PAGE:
Competing Protests Produce Scuffles In Iran
MELISSA BLOCK, host:
From NPR News, this is ALL THINGS CONSIDERED. I'm Melissa Block.
Today, for the first time in two months, thousands of protesters poured into the streets of Teheran. It was an illustration that the Iranian opposition has not been crushed. Thousands of pro-government demonstrators were also in the streets, and President Mahmoud Ahmadinejad spoke at a rally once again calling the holocaust a lie.
NPR's Mike Shuster has been monitoring events in Iran and he has this story of today's protests.
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MIKE SHUSTER: Today is the battle of the demonstrations in Teheran. Thousands of protesters used the opportunity of Quds Day, which translates as Jerusalem Day, to fill the streets once again in a show of defiance of the government and the crackdown on the opposition that has continued since June's disputed presidential election. Down with the dictator was the familiar slogan and crowds chanted Mir-Hossein Mousavi's name. Mousavi was the leading reformist presidential candidate, who the opposition believes, was the true winner of the presidential election.
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SHUSTER: And there were also thousands of pro-government demonstrators in the streets in rallies organized by the government as a show of support for Palestinians and for President Mahmoud Ahmadinejad. Ahmadinejad appeared and launched into a vitriolic tirade against Israel, extreme by even his standards.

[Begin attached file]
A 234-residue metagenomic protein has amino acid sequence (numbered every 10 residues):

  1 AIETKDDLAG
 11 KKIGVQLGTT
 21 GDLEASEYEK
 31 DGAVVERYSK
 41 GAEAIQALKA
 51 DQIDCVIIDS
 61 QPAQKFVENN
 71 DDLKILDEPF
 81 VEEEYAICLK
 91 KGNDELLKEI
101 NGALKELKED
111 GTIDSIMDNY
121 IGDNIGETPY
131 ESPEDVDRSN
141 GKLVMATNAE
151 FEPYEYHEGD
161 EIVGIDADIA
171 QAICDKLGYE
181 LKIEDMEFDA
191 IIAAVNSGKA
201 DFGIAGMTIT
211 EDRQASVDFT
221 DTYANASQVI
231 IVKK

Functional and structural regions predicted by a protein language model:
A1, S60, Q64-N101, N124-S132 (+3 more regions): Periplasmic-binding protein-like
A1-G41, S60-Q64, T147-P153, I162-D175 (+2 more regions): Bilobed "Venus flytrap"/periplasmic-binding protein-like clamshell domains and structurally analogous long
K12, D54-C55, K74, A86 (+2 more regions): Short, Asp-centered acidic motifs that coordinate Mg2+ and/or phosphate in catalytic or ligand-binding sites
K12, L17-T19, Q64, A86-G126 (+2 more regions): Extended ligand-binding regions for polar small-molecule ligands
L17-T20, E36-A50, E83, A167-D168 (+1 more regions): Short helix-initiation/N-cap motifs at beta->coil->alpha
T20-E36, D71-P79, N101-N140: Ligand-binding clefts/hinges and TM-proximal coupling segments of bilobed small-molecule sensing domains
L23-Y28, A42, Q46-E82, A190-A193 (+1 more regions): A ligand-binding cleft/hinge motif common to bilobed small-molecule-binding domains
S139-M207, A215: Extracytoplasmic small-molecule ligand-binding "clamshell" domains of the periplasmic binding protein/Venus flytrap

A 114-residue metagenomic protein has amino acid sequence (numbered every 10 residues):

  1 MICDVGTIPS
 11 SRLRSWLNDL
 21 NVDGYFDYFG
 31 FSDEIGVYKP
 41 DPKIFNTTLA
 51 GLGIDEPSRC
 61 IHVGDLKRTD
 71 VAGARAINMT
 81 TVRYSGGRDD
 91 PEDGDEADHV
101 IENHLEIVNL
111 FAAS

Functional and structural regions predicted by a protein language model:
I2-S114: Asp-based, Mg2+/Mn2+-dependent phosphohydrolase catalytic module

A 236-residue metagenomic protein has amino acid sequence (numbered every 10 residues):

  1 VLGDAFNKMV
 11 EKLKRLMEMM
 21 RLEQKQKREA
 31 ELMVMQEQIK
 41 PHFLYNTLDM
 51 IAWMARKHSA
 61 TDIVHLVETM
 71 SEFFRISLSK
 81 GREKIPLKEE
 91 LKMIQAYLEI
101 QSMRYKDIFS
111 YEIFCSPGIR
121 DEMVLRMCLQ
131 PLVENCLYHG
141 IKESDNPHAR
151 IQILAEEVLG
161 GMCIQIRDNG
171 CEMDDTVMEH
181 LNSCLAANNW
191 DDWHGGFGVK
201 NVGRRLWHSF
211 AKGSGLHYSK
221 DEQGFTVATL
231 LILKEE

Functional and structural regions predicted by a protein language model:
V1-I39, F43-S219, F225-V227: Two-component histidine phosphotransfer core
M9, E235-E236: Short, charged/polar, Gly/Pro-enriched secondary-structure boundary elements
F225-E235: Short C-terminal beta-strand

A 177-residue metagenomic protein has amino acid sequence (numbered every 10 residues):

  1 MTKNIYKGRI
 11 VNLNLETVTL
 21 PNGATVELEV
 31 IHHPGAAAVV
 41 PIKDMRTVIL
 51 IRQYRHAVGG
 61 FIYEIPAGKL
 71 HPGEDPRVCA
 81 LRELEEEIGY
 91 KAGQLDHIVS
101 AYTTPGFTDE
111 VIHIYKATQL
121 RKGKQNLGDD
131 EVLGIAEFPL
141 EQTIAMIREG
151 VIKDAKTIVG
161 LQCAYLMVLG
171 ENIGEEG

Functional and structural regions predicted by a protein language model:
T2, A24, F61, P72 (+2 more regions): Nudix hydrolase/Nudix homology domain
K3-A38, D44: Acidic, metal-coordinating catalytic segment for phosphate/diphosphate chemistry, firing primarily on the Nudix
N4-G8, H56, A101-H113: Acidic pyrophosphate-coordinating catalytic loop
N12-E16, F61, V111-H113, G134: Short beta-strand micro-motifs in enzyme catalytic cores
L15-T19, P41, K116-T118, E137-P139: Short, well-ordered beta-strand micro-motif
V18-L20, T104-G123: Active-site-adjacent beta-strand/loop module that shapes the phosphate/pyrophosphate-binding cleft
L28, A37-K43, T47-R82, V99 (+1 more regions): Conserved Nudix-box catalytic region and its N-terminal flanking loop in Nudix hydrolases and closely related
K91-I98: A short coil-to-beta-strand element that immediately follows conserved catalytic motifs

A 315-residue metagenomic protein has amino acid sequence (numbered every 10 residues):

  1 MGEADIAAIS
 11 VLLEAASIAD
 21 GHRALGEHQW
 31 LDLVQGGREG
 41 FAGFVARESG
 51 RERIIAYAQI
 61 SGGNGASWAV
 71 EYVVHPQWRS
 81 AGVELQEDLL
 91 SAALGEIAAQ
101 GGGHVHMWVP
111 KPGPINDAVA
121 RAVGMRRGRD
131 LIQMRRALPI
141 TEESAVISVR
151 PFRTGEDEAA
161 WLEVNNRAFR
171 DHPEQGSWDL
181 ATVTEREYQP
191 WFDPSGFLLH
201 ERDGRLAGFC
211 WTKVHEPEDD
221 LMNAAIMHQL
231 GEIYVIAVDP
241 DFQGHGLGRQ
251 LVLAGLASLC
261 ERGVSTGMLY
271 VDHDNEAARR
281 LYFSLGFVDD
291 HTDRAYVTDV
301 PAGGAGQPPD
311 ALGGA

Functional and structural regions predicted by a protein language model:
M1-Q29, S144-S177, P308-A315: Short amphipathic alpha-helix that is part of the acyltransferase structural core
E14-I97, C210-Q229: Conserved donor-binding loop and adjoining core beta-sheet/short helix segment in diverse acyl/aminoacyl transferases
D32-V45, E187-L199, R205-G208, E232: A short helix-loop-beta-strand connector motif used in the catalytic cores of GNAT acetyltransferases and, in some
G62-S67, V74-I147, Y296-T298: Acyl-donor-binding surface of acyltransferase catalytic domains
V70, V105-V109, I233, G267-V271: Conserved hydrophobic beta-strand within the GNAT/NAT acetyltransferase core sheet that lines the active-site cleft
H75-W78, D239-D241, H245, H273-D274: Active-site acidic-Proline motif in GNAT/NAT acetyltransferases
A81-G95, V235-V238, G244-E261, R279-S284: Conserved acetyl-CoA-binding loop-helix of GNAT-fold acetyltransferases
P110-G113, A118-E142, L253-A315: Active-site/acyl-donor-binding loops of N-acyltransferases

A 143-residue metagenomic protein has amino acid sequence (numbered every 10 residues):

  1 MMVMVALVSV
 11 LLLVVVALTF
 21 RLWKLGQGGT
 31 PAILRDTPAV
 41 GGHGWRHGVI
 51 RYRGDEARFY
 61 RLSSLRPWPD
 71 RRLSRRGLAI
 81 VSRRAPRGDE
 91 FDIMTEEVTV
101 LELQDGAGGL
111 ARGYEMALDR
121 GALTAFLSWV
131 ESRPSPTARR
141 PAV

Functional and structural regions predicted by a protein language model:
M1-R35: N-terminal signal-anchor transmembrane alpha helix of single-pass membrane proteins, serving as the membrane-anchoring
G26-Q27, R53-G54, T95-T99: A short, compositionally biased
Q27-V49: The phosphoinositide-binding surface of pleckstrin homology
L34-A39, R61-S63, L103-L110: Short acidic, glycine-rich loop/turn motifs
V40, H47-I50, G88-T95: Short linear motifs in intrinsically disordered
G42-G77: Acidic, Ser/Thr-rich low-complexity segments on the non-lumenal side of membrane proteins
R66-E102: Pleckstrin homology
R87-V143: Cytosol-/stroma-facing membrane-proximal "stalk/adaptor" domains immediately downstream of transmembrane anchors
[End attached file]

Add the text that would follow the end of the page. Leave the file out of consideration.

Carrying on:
President MAHMOUD AHMADINEJAD (Iran): (Foreign language spoken)
SHUSTER: All of a sudden after World War II, they claimed that the Holocaust occurred, Ahmadinejad told the crowd of thousands. They used lies and propaganda to create the illusion that the Jews were innocent and needed a state. The existence of Israel jeopardizes the whole region Ahmadinejad said. It is the symbol of lies and deception. If the Holocaust was a real event why won't they allow research to clear up the facts, he said.
Although Ahmadinejad declared Jerusalem Day as a day of unity for Iranians, there was no unity on display on the streets of the Iranian capital. Some protesters chanted, not Gaza, not Lebanon, our life is for Iran, which was seen as a rejection of the pro-Palestine, anti-Israel focus of Jerusalem Day. The opposition marched from several points in downtown Teheran. In some cases the pro and anti-government rallies were only blocks apart.
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SHUSTER: In at least two instances, pro-government marchers plowed into the protesters. Former president Mohammed Hakim, a leading reformist, was jostled according to an opposition Web site, but those around him were able to protect him. Mousavi also appeared in one of the opposition marches and pro-government demonstrators tried to reach him as well without success. Riot police used their clubs and tear gas to disperse the protesters, but in some cases protesters fought back by throwing stones and bricks. One protester identified only as Akbar described the scene to the BBC.
AKBAR: There was some issues. They burned down a police outpost on their way. The militia, the plainclothesmen were out in force and it was very, very difficult to maneuver. I think the situation on the ground is intolerable what we're seeing at the moment, the ban on civilities, the massive imprisonment of political activists, youngsters and journalists, protesters, this is all adding up to the discontent inside the country.
SHUSTER: The protests occurred despite warnings from Supreme Leader Ayatollah Ali Khamenei and commanders of the Revolutionary Guard that the crackdown would intensify.
AKBAR: I think if there is more opposition then there is going to be more violence on the horizon unless there is a comprehensive settlement.
SHUSTER: Similar Jerusalem Day rallies were held around the country and additional protest marches were reported in Isfahan and Shiraz.
Mike Shuster, NPR News.
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